Editorial roundup – June 29

Exercise caution around railroads

(Marion) Chronicle-Tribune

We’ve all been there before.

You’re running late for an important appointment and the arms on the railroad crossing begin to drop and the warning lights begin flashing. You check both directions and see the train is a few hundred yards away. You ask yourself, “Should I speed up and make it across the tracks?” We’d like to think that you chose not to do so but, unfortunately, that is not always the case.

In 2012, there were 337 railroad crossing accidents resulting in about 19 fatalities in the state of Indiana. These numbers only reflect people who were injured or killed, not those people who broke the law and suffered no consequences.

Operation Lifesaver officials remind individuals that:

Freight trains don’t travel at fixed times, and schedules of passenger trains change. In other words, always expect a train at each crossing.

The average locomotive weighs about 200 tons and can pull up to 6,000 tons. That makes the weight ratio of car to train proportional to a soda can and a car.

Trains have the right of way 100 percent of the time, even over emergency vehicles.

Remember that the train you see is moving faster and is closer than you think.

Remember, too, that trains can’t stop quickly. Even if the engineer sees you, a train moving at 55 mph can take up to 18 football fields to stop.

Never drive around a downed gate, even if you think it is malfunctioning. It is illegal to do so. If you think it is malfunctioning, there is an emergency number to call posted near the signal, or call local law enforcement.

If walking, remember the only safe place to cross is at designated cross walks. Crossing elsewhere along a track constitutes trespassing, as the tracks are private property owned by the railroad.

State gets report card on prosperity

KPC News

Indiana is making strides, but we still face a long road ahead to meet goals set by some of the state’s leaders. The Indiana Vision 2025 Report Card, issued by the Indiana Chamber of Commerce, tracks our progress toward an overall goal set for 10 years from now: “Indiana will be a global leader in innovation and economic opportunity where enterprises and citizens prosper.”

The report card does not give us grades in a traditional A through F format. It tracks our performance on a whopping 33 goals designed to help us reach the big goal. Compared to two years ago, Hoosiers have moved forward in several areas, the report says. Our schools showed significant gains in math and reading scores for fourth and eighth grades. Hoosier fourth-graders ranked No. 4 in the nation in math. Our poverty rate improved from 35th to 12th in only two years.

The report gives credit to the strong rebound of Indiana’s manufacturing industries coming out of the recession. We’ve moved up in spending on research and development at universities (18th) and businesses (12th).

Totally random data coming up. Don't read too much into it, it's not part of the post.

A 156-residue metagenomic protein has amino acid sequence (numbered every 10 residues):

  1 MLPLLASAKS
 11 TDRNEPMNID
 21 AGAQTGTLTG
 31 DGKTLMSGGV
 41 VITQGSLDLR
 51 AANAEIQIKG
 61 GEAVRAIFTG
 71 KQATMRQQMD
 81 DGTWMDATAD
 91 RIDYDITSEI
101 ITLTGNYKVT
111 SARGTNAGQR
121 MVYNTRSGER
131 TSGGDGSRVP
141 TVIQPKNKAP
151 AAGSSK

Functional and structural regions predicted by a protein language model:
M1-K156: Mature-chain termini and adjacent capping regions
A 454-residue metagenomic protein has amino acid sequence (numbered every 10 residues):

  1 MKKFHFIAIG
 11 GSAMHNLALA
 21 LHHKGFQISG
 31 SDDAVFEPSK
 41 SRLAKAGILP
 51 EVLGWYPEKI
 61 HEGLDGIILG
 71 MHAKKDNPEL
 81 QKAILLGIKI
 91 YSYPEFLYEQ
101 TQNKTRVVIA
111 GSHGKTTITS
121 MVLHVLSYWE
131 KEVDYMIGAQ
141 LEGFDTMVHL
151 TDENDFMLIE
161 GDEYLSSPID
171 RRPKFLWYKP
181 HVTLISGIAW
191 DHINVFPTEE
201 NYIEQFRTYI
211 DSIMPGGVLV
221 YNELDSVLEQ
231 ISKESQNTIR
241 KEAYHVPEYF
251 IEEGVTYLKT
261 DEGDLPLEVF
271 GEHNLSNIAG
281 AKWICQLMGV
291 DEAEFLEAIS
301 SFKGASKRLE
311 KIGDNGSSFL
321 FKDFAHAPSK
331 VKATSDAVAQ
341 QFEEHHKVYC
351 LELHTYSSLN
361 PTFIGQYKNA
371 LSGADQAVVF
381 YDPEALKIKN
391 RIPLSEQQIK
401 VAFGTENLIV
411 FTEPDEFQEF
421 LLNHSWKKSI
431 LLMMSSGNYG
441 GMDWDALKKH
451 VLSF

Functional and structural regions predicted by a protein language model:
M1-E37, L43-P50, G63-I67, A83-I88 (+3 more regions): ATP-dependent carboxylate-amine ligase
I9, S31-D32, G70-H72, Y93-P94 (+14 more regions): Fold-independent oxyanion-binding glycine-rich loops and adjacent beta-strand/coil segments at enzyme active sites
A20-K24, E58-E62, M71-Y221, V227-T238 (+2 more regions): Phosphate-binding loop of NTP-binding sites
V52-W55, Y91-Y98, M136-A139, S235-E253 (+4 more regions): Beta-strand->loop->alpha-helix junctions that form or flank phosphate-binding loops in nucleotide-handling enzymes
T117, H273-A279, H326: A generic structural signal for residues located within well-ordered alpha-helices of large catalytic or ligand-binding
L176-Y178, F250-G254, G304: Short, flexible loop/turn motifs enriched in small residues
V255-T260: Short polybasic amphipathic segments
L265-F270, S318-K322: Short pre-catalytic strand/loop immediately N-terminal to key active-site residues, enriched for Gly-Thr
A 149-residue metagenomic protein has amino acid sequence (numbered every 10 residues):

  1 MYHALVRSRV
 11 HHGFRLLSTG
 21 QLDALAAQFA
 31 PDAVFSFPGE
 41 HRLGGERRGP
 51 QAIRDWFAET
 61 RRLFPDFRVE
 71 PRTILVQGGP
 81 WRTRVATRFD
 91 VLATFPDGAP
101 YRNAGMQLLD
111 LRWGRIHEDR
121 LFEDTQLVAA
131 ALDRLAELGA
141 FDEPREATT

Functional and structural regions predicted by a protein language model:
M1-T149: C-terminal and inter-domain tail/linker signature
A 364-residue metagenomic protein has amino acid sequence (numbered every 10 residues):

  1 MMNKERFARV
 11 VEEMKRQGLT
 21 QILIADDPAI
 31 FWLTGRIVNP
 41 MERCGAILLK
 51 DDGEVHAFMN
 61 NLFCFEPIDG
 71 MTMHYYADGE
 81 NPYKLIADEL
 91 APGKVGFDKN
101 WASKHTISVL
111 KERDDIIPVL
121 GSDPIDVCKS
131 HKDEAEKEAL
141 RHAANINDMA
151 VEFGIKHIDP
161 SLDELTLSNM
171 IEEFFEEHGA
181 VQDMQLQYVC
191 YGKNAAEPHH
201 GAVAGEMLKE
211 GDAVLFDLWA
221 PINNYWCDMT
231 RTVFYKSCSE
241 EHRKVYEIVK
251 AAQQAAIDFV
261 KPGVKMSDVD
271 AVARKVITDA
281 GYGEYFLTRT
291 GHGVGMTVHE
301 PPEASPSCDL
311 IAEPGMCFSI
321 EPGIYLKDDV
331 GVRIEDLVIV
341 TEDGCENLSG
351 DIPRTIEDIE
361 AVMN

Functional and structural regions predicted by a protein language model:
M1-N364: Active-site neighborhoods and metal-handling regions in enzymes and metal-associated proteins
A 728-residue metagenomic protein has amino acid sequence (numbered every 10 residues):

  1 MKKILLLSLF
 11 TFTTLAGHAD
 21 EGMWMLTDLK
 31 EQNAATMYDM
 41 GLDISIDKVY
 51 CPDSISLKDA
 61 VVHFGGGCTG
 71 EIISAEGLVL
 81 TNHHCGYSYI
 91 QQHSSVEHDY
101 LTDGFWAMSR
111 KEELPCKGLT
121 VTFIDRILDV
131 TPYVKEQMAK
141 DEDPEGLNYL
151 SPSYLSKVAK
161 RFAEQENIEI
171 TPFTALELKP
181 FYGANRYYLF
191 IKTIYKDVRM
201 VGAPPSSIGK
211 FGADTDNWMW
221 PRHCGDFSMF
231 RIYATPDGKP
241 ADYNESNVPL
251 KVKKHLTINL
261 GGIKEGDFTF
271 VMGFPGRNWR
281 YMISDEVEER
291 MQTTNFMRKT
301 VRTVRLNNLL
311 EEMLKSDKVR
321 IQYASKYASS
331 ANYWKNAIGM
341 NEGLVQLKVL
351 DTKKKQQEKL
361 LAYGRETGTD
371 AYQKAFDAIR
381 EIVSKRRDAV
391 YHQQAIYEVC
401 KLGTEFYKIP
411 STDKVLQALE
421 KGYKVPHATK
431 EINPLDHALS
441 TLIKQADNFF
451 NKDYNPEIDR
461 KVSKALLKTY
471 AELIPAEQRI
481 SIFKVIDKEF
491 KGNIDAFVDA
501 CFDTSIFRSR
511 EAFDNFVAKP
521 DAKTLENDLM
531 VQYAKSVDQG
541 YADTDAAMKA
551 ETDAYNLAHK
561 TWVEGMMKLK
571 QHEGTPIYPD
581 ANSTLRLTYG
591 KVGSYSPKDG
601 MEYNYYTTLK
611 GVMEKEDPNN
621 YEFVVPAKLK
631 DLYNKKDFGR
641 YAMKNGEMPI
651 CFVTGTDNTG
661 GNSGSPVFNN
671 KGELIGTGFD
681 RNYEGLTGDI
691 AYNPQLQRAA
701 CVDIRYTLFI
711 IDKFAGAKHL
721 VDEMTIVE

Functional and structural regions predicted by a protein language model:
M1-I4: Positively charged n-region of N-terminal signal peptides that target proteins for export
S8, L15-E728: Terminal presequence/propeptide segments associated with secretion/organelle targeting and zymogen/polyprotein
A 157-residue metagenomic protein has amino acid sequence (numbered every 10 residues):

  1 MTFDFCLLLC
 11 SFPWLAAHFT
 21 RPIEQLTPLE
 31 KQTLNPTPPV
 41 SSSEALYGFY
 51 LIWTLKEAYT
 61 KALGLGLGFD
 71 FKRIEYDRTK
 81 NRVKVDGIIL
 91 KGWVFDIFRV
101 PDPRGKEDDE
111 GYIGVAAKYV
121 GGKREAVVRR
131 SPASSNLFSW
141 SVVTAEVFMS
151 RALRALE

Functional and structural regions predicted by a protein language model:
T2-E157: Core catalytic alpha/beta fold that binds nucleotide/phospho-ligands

Our rate of adult smoking has dropped from 25.6 percent to 21.9 percent, although we still rank 39th among the states in that category. We also held steady at an embarrassing 42nd place in obesity with a rate of nearly 32 percent.

Hoosiers still have plenty of room to improve in other areas. The biggest challenge will be meeting the goal to offer “outstanding talent” to potential new businesses. Indiana ranks 45th in the percentage of adults who hold an associate’s degree or higher — at 30 percent. If we measure Hoosiers who have a bachelor’s degree or higher, it’s 24 percent, which ranks 42nd in the nation. We need to reach 29 percent just to match the national average.

State leaders need to make it more convenient and affordable to continue our education beyond high school. It’s in the best interests of all Hoosiers to get more training and better jobs. But a little encouragement would help us hit the books.

U.S., Russia need to back off threats

Pittsburgh Post-Gazette (TNS)

The situation along NATO’s border with Russia, in the region of the Baltic states of Estonia, Latvia and Lithuania, remains dangerous in terms of a renewal of the U.S.-Soviet Cold War or, worse, an incident which could launch a hot war there.

The three nations have reason to be concerned about Russia’s intentions. Russia annexed Crimea from Ukraine last year and has had some success in bullying neighbors such as Georgia and Moldova. Substantial numbers of Russian-speaking people live in the Baltic states. Yet Georgia, Moldova and Ukraine, the principal victim of Russia’s current activism in its region, are not members of NATO, unlike the three Baltic states.

The real defense of Estonia, Latvia and Lithuania lies in their NATO membership. If Russia were to attack them, the other 25 members of NATO, including the United States, would be bound to come to their aid — a mighty, permanent guarantee of their security.

Given that, threatening statements to build up forces in the Baltic states, notably by Secretary of Defense Ashton Carter and Joint Chiefs of Staff Chairman Martin E. Dempsey, are unhelpful and provocative. If there were a buildup of U.S. troops there, the activity, combined with Moscow’s own sometimes foolishly bellicose attitude, would run the risk of a serious military incident which could easily escalate into war.

An achievement shared by nine U.S. presidents between 1945 and 1990 was to manage foreign policy during a difficult period of confrontation and, eventually, Soviet decline without a war having broken out directly between the world’s two superpowers. The idea that it could now occur, when the world can least afford it, is appalling.